Unvited to wait on the C list
I waved the envelope at my buddy Jimmy.
”Hey look, Brad finally found someone who will marry him.”
Jimmy munched on an Oreo as we walked down the street.
”Cool. Is that an invitation to his wedding?”
“Let’s see.” I reread the card. ”It’s a notice that he and Michele had a wedding, it was fun, and he wishes he’d been able to invite me.”
Jimmy wiped cooked crumbs off his shirt.
”Ah, an unvitation.”
”An UN-vitation. It’s just like an invitation, except it lets you know that someone had a party and didn’t invite you. I get ’em all the time.”
I tucked the card back in the envelope.
”Probably Brad just forgot, that’s all.”
Jimmy fished a half-eaten beef jerky from his back pocket.
”More likely Brad remembered. Wasn’t he at George and Ellie’s wedding when you knocked over the buffet table?”
”Could have happened to anybody,” I said.
”Brad didn’t forget you. He remembers all too well.” Jimmy chomped on the beef jerky. ”Hey, unvitations are all the rage. Maybe you made the B list, man.”
“The B list?”
“See, weddings, open houses and other events cost big bucks. Hosts have to limit the invitations to fit the max on their credit cards. But lots of times, hosts keep a backup list. If someone from the A list cancels, somebody from the B list gets promoted.”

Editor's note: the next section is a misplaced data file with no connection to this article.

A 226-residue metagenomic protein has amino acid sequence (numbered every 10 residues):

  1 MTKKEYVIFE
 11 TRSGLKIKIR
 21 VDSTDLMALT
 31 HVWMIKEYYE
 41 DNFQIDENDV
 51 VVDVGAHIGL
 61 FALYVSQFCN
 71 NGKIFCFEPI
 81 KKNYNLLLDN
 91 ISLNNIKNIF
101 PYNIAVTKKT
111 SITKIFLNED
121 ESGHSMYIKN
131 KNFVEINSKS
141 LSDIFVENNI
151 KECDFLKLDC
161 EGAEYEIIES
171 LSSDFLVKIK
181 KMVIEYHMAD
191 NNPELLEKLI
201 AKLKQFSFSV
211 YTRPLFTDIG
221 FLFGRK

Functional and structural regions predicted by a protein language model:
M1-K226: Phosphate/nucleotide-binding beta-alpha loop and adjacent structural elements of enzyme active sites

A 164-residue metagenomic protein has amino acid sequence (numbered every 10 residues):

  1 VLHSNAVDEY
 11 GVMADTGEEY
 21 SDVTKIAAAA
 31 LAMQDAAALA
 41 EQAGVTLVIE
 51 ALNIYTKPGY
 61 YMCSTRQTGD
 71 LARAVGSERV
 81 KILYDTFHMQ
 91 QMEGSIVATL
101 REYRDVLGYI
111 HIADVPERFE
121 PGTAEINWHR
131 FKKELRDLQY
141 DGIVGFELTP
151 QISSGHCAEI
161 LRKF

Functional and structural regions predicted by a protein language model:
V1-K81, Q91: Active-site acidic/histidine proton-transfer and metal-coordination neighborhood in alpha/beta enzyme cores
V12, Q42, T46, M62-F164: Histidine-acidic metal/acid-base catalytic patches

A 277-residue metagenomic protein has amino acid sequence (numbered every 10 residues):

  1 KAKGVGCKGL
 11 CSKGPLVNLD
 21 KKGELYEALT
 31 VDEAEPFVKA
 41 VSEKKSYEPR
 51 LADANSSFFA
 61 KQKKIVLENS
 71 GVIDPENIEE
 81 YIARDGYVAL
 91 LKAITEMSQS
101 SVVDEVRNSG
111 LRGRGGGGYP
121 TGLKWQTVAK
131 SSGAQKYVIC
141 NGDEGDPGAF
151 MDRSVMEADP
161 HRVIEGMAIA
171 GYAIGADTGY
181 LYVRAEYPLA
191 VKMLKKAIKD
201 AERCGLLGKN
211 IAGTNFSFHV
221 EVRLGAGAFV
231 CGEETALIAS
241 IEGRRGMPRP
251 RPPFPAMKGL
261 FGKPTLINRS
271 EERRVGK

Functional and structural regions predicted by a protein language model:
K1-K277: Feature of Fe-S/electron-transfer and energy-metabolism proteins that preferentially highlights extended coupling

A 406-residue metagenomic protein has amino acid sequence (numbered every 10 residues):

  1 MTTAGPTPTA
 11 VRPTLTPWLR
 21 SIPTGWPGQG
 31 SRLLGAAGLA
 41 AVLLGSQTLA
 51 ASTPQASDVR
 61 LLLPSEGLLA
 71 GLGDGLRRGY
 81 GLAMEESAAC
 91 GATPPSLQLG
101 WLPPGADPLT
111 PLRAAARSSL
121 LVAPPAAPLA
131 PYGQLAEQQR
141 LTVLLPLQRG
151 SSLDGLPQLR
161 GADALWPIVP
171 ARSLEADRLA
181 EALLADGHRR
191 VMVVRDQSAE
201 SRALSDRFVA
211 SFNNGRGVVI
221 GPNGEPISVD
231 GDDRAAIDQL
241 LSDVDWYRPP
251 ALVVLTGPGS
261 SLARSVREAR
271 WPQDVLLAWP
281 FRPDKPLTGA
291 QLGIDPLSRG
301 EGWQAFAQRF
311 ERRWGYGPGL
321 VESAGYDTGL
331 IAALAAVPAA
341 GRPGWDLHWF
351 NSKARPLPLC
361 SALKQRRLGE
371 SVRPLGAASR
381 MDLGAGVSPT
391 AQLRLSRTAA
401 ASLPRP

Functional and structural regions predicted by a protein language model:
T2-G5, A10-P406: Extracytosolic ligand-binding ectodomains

“So I’m a party standby?”
“Unless you’re on the C list. The C list are friends who aren’t getting invited no matter what.”
Jimmy crammed the rest of the jerky into his mouth.
“That sure was a mess at George and Ellie’s wedding. Rigatoni in the groom’s cummerbund, meatballs impaled on the bride’s tiara. You’re C list, definitely.”
”So this is the height of modern-day etiquette, don’t invite people to your party, then rub it in their faces?”
Jimmy dug through his pockets, came up empty, shrugged and wiped his hands on his jeans.
”Reminds me of how I found out my parents moved,” Jimmy said. ”They taped a note to the front door.”
”I’ve narrowed the new place down to one of three states or an island in the South Pacific.”
I shook my head.
“So unvitations are proper?”
“Wish I’d known about unvitations. I’d have sent one to my boss: ‘Finished the big project, and it’s great. However, due to conference room limitations, I couldn’t invite you to the presentation. Be happy for us, and please forward my bonus at your earliest convenience.'”
“Or you could have actually done the project. Personally, I’d have sent unvitations to bill collectors: ‘Here’s a photo of me with the two T-shirts I bought at the thrift store. I wish there’d been some money left over to put toward your invoice. You can borrow one my T-shirts.'”
Jimmy peered into a bakery window while I slumped against a lamppost.
“So how come you and I are stuck by ourselves tonight?”
“Dunno. Everyone seemed to have someplace else to go.”
I thought about it.
“I suppose,” I said, “we’ll find out in a week or so when the unvitations show up in the mail.”
“Reckon so. After all, it’s the polite thing to do.”
—- Unvite Cole on the Burton W. Cole page on Facebook or by email at